Surviving the terrible twos

When the tears and tantrums reach crisis point, help is at hand for you and your toddler

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  • Screaming, stomping feet and an angry toddler. Yes, we’re talking the terrible twos, where your tot can suddenly have an issue with everything and feel entitled to air her grievances in front of everyone.  “Toddlers between the ages of 2 and 3 often have temper tantrums when they don’t get what they want,” explains Dr Miriam Stoppard, author of Complete Baby And Childcare. “This is quite normal, and may be brought on by frustration, anger or jealousy.”

  • Know why

    “Unfortunately, the terrible twos are a very real developmental phase that nearly all toddlers go through,” says psychotherapist Angela Evans. “It stems from a wish to gain control of mum again after your toddler reaches an age where she doesn’t have you to herself any more, and she realises for the first time that there are other people in your life she has to share you with.”

    Frances Mills, Tinies childcare expert, agrees. “The terrible twos have got their name because during this time she’s developing from a baby into a child. Suddenly, she’s at an age where she’s interacting far more with the world than ever before, but finds herself unable to communicate effectively. If she’s finding these transitions difficult and frustrating, it’s natural for her to get upset.”

  • Show empathy

    Temper tantrums often start with a child feeling hard done by,” explains Frances. 
“She may want something she can’t have or reach, or simply feel like she doesn’t have any control over a situation. This can lead to a lot of whinging, crying or generally being stroppy, which in turn can result in screaming, or throwing herself on the floor.” And while there’s not much you can do to completely stop this tantrum phase happening, there are ways to control the outbursts.

    “You need to try and understand your toddler’s feelings as she goes through this time, and be there for her to feel safe with you, while also setting boundaries so she doesn’t win every battle.”

    But what happens when she kicks off at home, at the dinner table or in public? Here’s how to get you both through the tantrums…

  • At home

    If you’re home alone with just the two of you, an effective technique is to simply leave the room and let her get on with it, providing she’s in a safe environment to do so. “Explain to her that while you still love her, you have to leave the room because you’re getting angry,” explains Dr Miriam. “But never confine her in another room as this denies her the option of coming back and saying sorry.” It’s also good to keep communicating with her so she knows what’s happening. “Think and talk fast, but calmly,” suggests Frances. “The good thing about tantrums at home is that you don’t have an audience if it does get out of control.”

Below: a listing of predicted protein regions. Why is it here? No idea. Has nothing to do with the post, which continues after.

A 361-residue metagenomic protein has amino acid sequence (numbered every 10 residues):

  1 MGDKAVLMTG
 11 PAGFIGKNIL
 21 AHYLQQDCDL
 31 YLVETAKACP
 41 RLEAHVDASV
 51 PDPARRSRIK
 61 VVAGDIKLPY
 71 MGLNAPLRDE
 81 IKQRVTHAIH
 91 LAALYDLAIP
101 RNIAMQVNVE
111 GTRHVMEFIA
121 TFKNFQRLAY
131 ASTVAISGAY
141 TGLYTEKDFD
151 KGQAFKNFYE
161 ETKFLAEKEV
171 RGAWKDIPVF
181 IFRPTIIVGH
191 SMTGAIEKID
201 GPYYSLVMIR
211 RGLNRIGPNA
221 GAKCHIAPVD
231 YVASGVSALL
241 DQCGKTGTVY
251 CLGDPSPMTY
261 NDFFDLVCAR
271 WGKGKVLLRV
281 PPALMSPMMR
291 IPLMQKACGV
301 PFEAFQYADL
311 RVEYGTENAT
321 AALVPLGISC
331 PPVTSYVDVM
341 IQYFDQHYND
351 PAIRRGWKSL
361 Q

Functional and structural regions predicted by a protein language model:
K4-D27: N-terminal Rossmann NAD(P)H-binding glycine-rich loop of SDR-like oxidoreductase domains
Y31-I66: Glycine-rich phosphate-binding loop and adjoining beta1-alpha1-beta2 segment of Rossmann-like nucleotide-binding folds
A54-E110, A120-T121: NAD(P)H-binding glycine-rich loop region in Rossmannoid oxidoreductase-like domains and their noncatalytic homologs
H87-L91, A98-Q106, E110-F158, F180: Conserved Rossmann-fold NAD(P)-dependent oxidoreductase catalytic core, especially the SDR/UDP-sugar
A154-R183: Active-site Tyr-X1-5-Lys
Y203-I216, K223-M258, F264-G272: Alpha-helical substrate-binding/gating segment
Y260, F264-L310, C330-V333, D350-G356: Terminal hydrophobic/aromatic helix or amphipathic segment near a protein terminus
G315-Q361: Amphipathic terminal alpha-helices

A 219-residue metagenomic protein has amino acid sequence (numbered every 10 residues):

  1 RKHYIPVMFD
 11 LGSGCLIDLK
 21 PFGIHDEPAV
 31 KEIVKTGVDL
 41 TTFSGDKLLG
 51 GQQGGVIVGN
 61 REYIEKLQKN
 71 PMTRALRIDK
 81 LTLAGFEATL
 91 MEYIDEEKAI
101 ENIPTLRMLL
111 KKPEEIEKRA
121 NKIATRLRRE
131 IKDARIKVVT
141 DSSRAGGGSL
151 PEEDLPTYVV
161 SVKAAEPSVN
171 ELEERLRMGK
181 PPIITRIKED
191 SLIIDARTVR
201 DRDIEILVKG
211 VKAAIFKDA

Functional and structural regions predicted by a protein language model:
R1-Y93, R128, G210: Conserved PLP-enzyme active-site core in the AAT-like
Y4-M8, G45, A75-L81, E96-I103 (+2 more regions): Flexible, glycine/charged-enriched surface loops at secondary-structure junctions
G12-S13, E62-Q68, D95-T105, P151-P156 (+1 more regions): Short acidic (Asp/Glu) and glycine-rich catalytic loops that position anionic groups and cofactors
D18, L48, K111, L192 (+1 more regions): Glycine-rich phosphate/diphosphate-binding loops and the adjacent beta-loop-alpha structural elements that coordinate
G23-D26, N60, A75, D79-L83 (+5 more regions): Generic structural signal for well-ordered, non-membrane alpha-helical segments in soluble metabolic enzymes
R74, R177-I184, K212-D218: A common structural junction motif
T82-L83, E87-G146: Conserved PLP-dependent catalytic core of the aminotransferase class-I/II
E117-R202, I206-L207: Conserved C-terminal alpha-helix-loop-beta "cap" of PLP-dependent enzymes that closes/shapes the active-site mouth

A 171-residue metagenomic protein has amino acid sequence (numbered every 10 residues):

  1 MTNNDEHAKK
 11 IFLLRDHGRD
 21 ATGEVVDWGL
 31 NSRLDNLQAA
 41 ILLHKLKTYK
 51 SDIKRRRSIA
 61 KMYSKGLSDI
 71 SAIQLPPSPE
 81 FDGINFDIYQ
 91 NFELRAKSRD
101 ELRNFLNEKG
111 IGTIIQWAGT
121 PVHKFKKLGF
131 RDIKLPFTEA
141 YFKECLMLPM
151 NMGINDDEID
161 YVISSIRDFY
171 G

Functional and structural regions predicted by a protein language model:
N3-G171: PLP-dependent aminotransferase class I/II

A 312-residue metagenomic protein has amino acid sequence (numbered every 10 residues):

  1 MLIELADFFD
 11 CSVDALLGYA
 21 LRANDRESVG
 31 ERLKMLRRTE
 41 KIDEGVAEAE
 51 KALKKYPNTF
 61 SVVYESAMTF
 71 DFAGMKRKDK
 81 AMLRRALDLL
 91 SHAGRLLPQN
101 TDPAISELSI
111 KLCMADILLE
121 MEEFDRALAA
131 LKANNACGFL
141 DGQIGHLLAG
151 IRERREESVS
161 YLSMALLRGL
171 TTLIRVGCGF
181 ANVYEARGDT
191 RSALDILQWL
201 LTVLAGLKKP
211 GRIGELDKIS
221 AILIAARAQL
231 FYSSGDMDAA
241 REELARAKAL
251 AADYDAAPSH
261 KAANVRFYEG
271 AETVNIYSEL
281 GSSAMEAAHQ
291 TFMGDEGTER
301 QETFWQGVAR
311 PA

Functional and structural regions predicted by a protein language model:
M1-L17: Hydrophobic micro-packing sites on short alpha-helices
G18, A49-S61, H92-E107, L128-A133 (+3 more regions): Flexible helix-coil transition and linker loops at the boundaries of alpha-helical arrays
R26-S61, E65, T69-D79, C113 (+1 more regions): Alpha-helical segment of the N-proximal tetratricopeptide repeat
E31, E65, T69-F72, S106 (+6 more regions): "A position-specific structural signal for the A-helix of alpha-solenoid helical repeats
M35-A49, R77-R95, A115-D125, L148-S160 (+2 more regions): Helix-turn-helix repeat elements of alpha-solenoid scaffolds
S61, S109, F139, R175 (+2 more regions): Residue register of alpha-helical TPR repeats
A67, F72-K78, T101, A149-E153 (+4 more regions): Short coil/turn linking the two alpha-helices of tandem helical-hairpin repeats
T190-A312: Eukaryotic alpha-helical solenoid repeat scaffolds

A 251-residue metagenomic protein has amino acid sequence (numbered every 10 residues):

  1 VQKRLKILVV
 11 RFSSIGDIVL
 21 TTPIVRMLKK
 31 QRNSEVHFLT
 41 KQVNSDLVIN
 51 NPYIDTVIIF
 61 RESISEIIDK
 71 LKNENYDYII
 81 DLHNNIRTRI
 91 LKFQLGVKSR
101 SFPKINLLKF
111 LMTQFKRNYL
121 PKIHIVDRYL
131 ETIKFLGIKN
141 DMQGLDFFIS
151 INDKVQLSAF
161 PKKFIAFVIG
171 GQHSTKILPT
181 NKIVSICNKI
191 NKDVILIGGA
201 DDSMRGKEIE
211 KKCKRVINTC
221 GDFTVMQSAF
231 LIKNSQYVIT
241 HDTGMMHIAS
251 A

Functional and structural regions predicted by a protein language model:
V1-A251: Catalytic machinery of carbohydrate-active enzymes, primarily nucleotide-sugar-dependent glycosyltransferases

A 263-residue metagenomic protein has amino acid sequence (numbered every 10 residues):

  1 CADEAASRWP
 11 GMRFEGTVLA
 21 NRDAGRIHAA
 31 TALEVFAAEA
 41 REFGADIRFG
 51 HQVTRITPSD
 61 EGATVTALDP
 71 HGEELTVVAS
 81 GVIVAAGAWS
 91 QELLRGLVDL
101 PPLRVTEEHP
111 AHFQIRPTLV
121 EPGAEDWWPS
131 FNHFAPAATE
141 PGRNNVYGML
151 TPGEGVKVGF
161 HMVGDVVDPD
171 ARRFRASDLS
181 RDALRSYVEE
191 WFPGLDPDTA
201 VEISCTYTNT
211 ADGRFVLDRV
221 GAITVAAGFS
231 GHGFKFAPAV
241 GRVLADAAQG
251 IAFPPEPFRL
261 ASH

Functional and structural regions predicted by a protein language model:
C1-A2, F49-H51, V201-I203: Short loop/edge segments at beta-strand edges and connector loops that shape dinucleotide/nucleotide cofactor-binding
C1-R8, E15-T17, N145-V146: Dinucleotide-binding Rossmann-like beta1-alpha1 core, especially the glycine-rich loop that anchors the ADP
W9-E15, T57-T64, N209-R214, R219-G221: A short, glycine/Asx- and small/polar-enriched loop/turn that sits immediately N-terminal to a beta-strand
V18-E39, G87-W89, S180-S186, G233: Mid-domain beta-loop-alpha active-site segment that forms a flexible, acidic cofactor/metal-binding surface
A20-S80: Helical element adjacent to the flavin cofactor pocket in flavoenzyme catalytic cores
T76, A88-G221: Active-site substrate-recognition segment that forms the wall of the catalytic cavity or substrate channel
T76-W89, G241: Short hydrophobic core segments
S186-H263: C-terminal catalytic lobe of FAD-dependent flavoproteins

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  • Visiting friends

    “Never be embarrassed if she has a bit of a moment at a friend’s house,” says Frances. “Try distracting her with something else, or take her out of the room along with some toys, perhaps suggesting it’s time for a drink which will take her mind off the situation.”
    Angela agrees. “If it’s possible, remove her from the scene for some time out with you, and no other children. Getting down on the floor to her level will soothe and calm her as she’ll realise she’s not completely in control but she’ll know her mum is there for her.”

  • Out in the park

    If it’s time to leave but she wants to stay, it could be the perfect spot for a meltdown. 
“To avoid this situation give 30, 10 and five-minute warnings so she knows exactly what’s going to happen,” suggests Frances. “If she does act up, try phrases such as ‘I’m sorry, it’s time to go so that’s what we’re going to do,’ or, ‘I know it’s sad to leave, but we’ll definitely come back and play here again another time’. Just be decisive and keep going, ignore the behaviour and try and talk about what you’re going to do now. If you’re having tea, discuss tea. If dad’s soon to be coming home from work, talk about how lovely it will be to see him as you begin to move away from the park.”

  • Public display

    “As difficult as it might be, try not to feel judged by other mums if she acts up in public,” says Angela. When you’re out and about, try your best to interest your child in the activities, no matter how boring they may seem. “If you’re doing your weekly shop and she has a tantrum, ask a member of staff to watch your trolley and take a short break outside with your child rather than give in to her demands and pleas,” advises Frances.

    “Being out in public is the perfect place and opportunity for your toddler to try and manipulate you, and those mums watching will have more respect for you if you show you’re the adult and don’t give in.”